City of Dallas continues cleaning up debris 1 month after windstorm

More than a month after the storm at the end of May caused widespread damage across DFW, the cleanup continues.

The city of Dallas says it is more than halfway done. But the sight of dried-up brush piles still litters many areas of the city.

Nearby cities also say their work continues with all hands on deck.

Debris piles like this are still a common site in North Texas more than a month after the powerful windstorm hit just after Memorial Day weekend.

And now with the Fourth of July around the corner, the dry branches could create a fire risk that goes beyond the typical dry grass. 

Both city of Dallas crews and contracted ones are working 12-hour days, six to seven days a week in triple-digit temperatures.


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Clifton Gillespie is the director of sanitation for the city of Dallas. He says the amount of debris from the powerful windstorm on May 28 is unlike any the city has seen in recent years. 

"Trucks and crews are having to go through every city street," he said. "It’s different than previous storms, where it only impacted certain areas like the June 2019 windstorm or October 2019 tornado."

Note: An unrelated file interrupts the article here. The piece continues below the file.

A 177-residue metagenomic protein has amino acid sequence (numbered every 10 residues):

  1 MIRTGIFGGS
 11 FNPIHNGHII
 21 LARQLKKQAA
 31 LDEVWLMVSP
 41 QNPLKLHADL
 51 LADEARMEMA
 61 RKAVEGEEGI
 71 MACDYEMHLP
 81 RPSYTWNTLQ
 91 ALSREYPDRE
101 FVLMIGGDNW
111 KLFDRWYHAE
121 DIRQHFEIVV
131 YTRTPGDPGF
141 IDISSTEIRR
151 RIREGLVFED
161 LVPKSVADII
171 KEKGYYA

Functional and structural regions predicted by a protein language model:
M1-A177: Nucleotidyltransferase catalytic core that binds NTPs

The city of Dallas estimates the debris will ultimately total more than 400,000 cubic yards, which is enough to fill more than 120 Olympic-sized swimming pools. 

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Gillespie says Dallas has collected about 300,000 cubic yards so far.

Both Garland and Richardson are at about 200,000 cubic yards of debris, and Plano has about 50,000. However, there is still a long way to go.

"We are absolutely on target for 60 days for the first pass-through of the city," Gillespie said.

Richardson says it is also on track to complete its first pass by the end of next week. 

Garland completed its first pass on Monday.

The city of Dallas says its 60-day target for completing the first round of collection is July 26.